How Pencil by 53 Nails Site Navigation

The brilliance of e-commerce platforms like Shopify is that store owners with little (or no) web development or design experience are able to display their products on a clean, easy-to-navigate platform. But just because we don’t have to go the extra mile for our product pages doesn’t mean we shouldn’t. After all, the difference between “good” and “great” makes the difference between languishing in obscurity and being an award-winning press darling. Not to mention the appeal of a memorable site to a repeat customer.

So today we’re going to focus on a store that wins at site navigation. Pencil by 53 shows off a sleek and stylish product not only through excellent product photography and descriptions, but also via a unique, product-focused design.

53 isn’t new at sales; their design-award-winning app, Paper, has been available for the iPad since 2012. But the Pencil (or is it just “Pencil”?) is 53’s first foray into hardware. Pencil is an iPad stylus, specifically designed to accompany the Paper app. Described as “the most natural and expressive way to create on iPad,” the product costs $49.95 or $59.95 (for a slightly “heftier” model).

So how does Pencil’s site deliver an optimal experience, navigating us from page-loaded to product-purchased? Here are some of our favorite learnings from 53’s designs:

Design Navigation With A Target Audience In Mind

Pencil’s navigation style creates distinct “pages” as one scrolls down the site’s homepage, instead of requiring the user to click. One-page websites have been a growing trend over the past couple of years, and Pencil pulls it off well.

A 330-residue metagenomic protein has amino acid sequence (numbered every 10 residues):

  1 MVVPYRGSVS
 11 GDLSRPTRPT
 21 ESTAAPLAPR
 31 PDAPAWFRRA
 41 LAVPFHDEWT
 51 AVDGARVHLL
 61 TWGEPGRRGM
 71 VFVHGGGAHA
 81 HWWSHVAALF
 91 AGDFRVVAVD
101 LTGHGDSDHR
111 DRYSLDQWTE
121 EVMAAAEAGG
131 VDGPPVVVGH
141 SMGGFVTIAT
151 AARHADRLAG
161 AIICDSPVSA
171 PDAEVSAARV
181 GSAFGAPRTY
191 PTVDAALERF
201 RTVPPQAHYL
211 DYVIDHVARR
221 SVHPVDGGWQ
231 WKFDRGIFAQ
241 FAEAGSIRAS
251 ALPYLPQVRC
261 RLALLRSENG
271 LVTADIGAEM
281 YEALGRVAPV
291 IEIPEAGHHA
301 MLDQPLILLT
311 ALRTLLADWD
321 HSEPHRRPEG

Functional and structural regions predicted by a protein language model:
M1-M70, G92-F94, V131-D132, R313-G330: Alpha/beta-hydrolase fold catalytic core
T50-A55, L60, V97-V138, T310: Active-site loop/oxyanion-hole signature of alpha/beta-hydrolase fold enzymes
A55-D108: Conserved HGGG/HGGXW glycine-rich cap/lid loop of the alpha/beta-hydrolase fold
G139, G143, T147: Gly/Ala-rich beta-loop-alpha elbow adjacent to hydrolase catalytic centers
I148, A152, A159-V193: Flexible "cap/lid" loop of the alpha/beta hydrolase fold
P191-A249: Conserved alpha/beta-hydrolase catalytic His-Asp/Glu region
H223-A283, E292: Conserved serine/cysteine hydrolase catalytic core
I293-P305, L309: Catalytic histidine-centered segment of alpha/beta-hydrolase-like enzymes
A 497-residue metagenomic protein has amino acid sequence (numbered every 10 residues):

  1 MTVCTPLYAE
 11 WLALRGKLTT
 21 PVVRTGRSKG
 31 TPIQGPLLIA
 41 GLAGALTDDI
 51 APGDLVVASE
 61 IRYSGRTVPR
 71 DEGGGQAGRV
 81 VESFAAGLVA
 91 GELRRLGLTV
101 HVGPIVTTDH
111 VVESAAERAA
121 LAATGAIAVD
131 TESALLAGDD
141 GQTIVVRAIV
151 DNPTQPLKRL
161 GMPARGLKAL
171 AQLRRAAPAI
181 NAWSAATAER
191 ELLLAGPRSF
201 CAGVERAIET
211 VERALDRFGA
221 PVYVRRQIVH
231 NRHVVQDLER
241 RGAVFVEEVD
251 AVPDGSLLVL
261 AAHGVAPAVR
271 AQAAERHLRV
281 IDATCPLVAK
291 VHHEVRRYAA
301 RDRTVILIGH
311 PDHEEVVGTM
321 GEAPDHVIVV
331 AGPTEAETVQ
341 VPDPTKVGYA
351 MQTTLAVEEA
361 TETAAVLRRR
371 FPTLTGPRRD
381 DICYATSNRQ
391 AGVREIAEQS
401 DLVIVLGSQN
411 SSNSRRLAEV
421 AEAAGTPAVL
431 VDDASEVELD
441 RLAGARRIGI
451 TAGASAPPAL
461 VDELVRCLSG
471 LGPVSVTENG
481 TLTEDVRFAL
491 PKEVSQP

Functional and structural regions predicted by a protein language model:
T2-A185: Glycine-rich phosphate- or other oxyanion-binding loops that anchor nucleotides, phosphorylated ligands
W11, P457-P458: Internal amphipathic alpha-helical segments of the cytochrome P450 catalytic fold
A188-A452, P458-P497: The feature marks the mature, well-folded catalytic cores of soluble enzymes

Scrolling down on the site, we flow through the following “pages”:

  • A “buy now” option
  • A thorough description of Pencil’s features, each about a page in depth
  • A breakdown of the tool’s insides (more on this later)
  • Product options (would you like the $49 model or the $59 model?)
  • Apps Pencil works with
  • Press clippings (Wired & Fast Company, among others)
  • Another “purchase now” ask

Yes, one-page sites are “in” right now, and that’s exactly the point. Pencil is a product for artists and creators, an audience that would most appreciate a sleek and modern site navigation. Even the video appears as a lightbox, instead of loading a separate page.

A single scroll page may not be optimal for a brand that sells more than one or two types products. (Can you imagine scrolling through a few hundred unsorted men’s, women’s and children’s clothing designs on a single page?) But our learning here isn’t “good site navigation must have a single page scroll design.” Rather, our lesson is that it’s important to factor in our target customer when developing site navigation, just as we consider them with copy and graphics.

Pencil uses an in-vogue design to appeal to designers. Other sites with different target customers may apply this principle by creating a more interactive navigation for a gamer audience, or by showing off photos of products “in the wild” to accentuate a lifestyle brand.

For another example of navigation designed for its audience, take a look at PureFix, which has a few dozen pages on its Shopify site, but manages to deliver a smooth, clean ride through its line of bicycles and incorporate a large header image of the product in its ideal environment. And check out Whipping Post , which manages to make totes and duffel bags as manly as camping and off-roading, by literally surrounding its products with branded images and video.

Know When to (And When Not to) Ask for the Purchase